When Lucas di Grassi smashed the wall in the second Rome E-Prix back in April, after contact with old adversary Sebastien Buemi, it was telling that not the merest hint of a flashback to previous battles between the pair that flickered.
The entirely avoidable incident ended di Grassi’s race immediately and ruined Buemi’s. But this latest clash between the two felt more like a haphazard wrestling slugfest than two heavyweight champions trying to land blows on each other in another prize fight.
The fact that Buemi barely bothered to address di Grassi’s inevitable post-race affronts, which included the line, “he (Buemi) was just slow. He was slow all weekend and he was slow also in that specific race,” told its own anti-climactic tale.
The whole incident also appeared to encapsulate the dimming of their respective potencies this season so far. The statistics bear this out conclusively.
Buemi has had his most disappointing season to date. With just 11-points on the board from seven races, the Nissan e.dams driver has just two drivers below him (Norman Nato and Tom Blomqvist) in the overall points table at present. A fifth and 10th place in Rome is the only time he has troubled the scorers.
His season has been a story of irascible performances that are so opposite to the usual consistent peaks associated with Buemi.
Even in season four (2017-18), when the Renault powertrain advantage had long since been swallowed up and overtaken by its competitors, Buemi delivered results above and beyond the call of duty to earn a brilliant fourth position in the final standings.
Now, such heroics appear beyond him, or so the first seven races would suggest.
They tell a story of missed opportunity and some misfortune on occasion, such as at Valencia when he was torpedoed by an errant Andre Lotterer. But on the whole, the qualifying magic we once came to expect just hasn’t been there.
This has been highlighted by a general sense of the erratic. Compared to team-mate Oliver Rowland, Buemi has seldom delivered in qualifying, something which he has previously been able to excel at.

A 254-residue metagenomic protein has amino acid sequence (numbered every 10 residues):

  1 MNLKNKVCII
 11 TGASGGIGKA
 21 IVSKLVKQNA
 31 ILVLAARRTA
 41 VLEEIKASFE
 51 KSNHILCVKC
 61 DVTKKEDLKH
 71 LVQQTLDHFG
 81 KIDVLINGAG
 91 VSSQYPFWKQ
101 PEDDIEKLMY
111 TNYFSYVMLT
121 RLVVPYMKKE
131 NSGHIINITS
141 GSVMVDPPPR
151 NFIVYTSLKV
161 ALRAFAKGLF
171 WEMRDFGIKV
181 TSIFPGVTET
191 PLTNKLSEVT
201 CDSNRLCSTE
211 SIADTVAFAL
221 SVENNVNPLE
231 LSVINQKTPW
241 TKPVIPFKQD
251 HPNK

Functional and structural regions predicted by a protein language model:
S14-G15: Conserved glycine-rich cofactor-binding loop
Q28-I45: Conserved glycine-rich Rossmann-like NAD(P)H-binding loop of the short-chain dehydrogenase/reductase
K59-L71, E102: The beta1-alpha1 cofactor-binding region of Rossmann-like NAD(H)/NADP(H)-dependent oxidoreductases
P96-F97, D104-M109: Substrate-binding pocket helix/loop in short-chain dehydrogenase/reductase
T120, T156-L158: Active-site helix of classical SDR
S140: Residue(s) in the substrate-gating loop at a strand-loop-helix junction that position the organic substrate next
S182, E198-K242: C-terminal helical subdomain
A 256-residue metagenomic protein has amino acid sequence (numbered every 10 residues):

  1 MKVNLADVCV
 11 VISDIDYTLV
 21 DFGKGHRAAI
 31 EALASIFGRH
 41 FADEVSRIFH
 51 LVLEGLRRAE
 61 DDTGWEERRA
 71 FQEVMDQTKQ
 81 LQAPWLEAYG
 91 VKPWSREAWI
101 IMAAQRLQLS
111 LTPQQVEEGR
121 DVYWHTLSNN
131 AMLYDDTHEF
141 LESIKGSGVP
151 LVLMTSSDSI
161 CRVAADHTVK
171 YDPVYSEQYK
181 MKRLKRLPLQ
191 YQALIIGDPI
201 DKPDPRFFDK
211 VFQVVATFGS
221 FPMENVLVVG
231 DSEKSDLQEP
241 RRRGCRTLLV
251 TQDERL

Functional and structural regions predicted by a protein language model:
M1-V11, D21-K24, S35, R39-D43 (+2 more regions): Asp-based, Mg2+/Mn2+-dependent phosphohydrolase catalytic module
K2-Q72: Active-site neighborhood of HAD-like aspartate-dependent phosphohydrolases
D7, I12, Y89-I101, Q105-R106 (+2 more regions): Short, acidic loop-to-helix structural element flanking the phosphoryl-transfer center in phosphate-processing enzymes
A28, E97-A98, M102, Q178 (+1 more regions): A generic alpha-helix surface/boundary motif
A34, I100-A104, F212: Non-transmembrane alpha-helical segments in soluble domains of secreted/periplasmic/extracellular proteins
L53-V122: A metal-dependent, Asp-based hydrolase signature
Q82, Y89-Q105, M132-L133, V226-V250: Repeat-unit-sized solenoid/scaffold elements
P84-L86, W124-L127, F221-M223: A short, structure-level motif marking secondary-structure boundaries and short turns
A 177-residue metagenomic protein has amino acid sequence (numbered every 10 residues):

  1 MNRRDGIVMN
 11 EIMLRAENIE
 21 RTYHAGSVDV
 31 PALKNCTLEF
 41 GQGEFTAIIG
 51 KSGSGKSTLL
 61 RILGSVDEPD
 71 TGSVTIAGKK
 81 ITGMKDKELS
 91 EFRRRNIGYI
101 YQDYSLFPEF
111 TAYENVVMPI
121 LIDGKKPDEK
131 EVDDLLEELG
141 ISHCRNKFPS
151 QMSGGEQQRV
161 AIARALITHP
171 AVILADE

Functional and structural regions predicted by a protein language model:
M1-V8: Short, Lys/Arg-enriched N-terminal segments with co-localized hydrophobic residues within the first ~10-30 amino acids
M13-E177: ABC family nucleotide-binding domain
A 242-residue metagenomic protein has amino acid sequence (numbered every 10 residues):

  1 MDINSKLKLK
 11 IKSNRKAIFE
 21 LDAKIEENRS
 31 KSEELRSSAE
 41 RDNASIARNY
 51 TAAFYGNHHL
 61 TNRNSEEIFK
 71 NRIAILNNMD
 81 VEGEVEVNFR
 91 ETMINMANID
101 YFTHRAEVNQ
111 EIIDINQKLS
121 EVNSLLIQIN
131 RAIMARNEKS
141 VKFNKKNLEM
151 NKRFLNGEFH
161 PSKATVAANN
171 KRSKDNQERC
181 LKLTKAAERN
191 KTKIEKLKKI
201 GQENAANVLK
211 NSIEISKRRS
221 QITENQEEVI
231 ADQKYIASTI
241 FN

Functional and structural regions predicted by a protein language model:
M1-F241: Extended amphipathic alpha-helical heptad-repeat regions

Five to two down against team-mate Oliver Rowland in the all-important qualifying stats, Buemi has not been on terms with his most direct opponent this season and that is a major surprise, especially as there have been so many small mistakes with big outcomes.
Should it continue then it might also be a little awkward in the context of the Nissan e.dams internal make-up for next season. While Buemi has a lucrative contract, which runs to the summer of 2022, his team-mate Rowland is believed to be negotiating an extension, although is considering his options as well.
Rowland’s deal is thought to be much less commercially rewarding at present but it is he who is bringing home the performances and the points right now and has three times the points that Buemi has managed to muster.
Whether Buemi’s difficulties are just a natural dulling of the brilliant glow that’s illuminated Formula E for so long, or perhaps more realistically a combination of sporting and technical small factors affecting his performances is hard to know right now. Either way, he needs to halt the slide fast even just for his own robustly high standards which he has always been intensely fastidious upon.
A few weeks ago the clock ticked through to May 25. In so doing it became two years since Lucas di Grassi and the Audi Sport ABT Schaeffler team last won an E-Prix.